Entry requirements for this course are normally one of the following:
- An Honours degree (2:1 or above) in Psychology recognised by the British Psychological Society (BPS) as conferring eligibility for Graduate Basis for Chartered Membership (GBC) or its international equivalent. Criminology or other relevant disciplines will be considered.
- Or the ability to complete a Master’s course at a higher level demonstrated through professional, vocational or other documented experience.
- Basic understanding of research methods, statistics and some experience of working with offenders, the police, the courts or another relevant institution is also beneficial.
If your first language is not English, you will need to meet the minimum requirements of an English Language qualification. The minimum for IELTS is 7.0 overall with a minimum of 6.5 in writing and no element lower than 6.0, or equivalent will be considered acceptable. Read more about the University’s entry requirements for students outside of the UK on our Where are you from information pages. If you have alternative qualifications or do not meet the IELTS requirement we also offer a range of Pre-Sessional English Programmes.
Please note that during the three study weeks you must be available in class from 9am to 7pm on all five weekdays. Sessions may start slightly later or finish earlier and you will be advise prior to the start of term.
Months of entry
This course explores the application of psychological principles to diverse aspects of the analysis, investigation and legal processing of crime.
This exciting course currently offers intensive training on advanced statistical methods, which may open doors into many jobs beyond crime and investigations. It allows you access to a unique and extensive Investigative Psychology archive developed by Professor David Canter, containing original case files and material on murders, serial killers, profiles and publications. As well as an international network of law enforcement contacts and specialist software for statistical and crime analysis.
The course offers you the opportunity to engage with Centres within the Institute for Research in Citizenship and Applied Human Sciences (IRCAHS). During your studies you will hear from visiting speakers including experts from around the world and police officers will talk about real life cases.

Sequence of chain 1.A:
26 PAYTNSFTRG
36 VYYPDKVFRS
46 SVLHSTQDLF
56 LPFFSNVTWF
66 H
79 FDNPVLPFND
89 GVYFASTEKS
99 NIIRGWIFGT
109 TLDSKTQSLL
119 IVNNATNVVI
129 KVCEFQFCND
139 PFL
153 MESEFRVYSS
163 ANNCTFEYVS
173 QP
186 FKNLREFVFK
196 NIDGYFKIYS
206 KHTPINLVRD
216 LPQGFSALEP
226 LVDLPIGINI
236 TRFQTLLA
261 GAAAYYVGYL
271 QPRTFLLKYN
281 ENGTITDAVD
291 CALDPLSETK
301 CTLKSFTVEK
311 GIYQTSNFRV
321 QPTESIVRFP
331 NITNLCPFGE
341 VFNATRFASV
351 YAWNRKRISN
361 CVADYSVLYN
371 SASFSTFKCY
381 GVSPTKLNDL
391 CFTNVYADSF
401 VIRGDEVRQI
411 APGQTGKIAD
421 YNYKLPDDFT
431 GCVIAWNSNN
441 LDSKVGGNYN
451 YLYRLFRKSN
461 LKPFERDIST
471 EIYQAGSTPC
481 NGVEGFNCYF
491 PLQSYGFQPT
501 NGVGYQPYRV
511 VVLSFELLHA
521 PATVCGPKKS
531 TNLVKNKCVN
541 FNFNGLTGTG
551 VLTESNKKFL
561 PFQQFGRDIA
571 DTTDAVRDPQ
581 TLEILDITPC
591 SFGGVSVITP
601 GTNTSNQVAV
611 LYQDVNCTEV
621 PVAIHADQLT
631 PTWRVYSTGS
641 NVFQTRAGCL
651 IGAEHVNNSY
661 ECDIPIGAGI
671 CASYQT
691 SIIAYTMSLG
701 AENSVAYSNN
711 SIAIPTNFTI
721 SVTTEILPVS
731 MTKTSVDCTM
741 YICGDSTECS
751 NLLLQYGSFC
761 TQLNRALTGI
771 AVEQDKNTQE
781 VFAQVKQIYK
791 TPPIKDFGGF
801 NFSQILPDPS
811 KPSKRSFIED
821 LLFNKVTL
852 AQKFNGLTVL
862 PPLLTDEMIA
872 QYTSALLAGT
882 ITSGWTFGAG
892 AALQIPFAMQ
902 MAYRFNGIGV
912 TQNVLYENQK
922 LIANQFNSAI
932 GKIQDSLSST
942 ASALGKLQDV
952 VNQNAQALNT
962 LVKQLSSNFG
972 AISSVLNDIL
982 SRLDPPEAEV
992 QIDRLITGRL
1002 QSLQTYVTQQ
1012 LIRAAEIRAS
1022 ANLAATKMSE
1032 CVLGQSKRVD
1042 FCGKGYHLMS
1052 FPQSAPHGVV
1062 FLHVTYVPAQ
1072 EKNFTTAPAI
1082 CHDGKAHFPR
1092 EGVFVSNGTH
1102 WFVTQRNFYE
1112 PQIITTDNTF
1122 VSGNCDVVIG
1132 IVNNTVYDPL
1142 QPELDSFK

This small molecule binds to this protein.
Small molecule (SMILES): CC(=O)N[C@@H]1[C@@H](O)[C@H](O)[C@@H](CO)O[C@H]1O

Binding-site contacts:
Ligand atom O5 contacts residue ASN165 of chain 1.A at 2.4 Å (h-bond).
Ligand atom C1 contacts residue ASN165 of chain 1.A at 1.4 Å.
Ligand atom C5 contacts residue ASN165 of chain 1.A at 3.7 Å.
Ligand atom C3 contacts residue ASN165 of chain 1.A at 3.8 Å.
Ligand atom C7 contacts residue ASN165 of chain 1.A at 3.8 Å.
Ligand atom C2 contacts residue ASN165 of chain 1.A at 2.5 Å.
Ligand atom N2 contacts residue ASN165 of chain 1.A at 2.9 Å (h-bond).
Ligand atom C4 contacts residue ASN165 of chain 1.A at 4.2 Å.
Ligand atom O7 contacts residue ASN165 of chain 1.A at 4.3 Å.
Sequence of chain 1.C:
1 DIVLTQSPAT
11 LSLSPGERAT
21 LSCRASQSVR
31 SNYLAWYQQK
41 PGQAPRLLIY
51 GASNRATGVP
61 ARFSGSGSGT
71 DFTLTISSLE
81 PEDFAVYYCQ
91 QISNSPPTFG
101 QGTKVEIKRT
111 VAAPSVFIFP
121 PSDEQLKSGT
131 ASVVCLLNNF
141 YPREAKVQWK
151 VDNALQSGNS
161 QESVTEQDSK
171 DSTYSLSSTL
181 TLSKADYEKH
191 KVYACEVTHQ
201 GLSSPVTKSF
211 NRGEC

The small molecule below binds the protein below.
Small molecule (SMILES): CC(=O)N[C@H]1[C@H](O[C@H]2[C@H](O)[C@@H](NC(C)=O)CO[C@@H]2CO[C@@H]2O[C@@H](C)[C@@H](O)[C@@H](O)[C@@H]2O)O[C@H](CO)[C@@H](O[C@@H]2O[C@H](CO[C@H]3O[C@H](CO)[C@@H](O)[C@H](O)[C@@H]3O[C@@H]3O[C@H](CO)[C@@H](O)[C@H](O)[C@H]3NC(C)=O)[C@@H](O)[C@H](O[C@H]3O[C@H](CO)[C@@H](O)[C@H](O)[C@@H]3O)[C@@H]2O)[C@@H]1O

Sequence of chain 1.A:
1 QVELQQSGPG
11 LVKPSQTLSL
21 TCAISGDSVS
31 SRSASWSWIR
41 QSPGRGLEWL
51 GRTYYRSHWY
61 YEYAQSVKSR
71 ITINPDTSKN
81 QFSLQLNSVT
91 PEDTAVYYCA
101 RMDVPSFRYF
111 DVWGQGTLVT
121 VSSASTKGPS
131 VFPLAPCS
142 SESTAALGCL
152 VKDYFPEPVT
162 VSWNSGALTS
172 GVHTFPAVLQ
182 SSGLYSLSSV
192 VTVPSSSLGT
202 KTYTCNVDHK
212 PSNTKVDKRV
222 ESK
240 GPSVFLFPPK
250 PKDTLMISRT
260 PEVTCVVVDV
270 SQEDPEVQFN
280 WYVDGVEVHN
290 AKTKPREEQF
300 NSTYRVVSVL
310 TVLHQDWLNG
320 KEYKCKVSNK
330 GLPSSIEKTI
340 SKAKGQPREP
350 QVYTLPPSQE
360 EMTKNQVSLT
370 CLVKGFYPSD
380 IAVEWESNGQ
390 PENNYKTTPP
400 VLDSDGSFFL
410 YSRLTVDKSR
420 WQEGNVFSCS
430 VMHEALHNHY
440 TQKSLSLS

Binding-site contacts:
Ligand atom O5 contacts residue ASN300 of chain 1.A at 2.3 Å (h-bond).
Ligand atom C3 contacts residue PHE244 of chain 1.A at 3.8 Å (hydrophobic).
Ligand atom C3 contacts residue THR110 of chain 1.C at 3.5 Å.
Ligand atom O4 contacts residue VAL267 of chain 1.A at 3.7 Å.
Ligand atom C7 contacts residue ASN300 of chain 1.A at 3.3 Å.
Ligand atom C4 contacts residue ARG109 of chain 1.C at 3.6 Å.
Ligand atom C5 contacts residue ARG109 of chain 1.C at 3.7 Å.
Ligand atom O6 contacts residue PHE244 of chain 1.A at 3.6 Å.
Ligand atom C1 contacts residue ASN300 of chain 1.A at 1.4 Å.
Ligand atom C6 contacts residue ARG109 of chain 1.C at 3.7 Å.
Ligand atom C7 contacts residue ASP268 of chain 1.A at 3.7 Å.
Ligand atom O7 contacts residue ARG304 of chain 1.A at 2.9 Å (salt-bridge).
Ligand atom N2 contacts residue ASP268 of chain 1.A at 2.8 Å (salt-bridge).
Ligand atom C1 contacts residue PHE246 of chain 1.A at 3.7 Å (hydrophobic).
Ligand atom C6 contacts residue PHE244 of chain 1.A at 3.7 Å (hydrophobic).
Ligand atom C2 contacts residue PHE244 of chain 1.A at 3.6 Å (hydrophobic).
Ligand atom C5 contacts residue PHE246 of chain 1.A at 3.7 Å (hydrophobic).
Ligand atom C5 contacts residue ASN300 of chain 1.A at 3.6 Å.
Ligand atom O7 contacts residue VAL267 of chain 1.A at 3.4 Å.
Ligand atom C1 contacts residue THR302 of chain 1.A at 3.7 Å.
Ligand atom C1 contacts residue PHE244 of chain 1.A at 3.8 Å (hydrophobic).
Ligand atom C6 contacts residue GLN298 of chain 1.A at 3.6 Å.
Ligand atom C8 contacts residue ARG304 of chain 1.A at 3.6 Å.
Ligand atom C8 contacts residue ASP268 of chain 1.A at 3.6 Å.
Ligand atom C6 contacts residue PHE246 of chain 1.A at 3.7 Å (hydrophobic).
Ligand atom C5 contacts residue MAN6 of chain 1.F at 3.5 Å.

The course is currently accredited by the British Psychological Society and recognised as the first step towards status as a Chartered Forensic Psychologist in the UK for students who have Graduate Basis for Chartership.
Investigative psychology is the systematic science that developed out of early ‘offender profiling’ contributions by psychologists and the Federal Bureau of Investigation to police investigations and court cases. In recent years this sub-discipline has become an increasingly dominant area of forensic psychology.
The course covers the full range of contributions that professional psychologists can make including the legal and investigative process; evaluating the validity of suspect or witness accounts; assessing the decision-making processes of detectives or jurors; to developing profiling inferences about the likely characteristics of an offender and predicting their likely home location.
Much of this expertise is predicated upon the detailed understanding of criminal action patterns, so intensive examinations of the variations in criminal behavioural style are a central feature of this course.
This course aim to provide in-depth expertise in all aspects of Investigative Psychology as developed by the originator of the discipline Professor David Canter. It has a strong research emphasis, helping to equip you with the expertise to conduct your own crime research projects in diverse professional contexts.
Fees and funding
Please check our website for fee information
Qualification, course duration and attendance options
- full time12 months
- Campus-based learningis available for this qualification
Course contact details
- +44 (0)1484 472265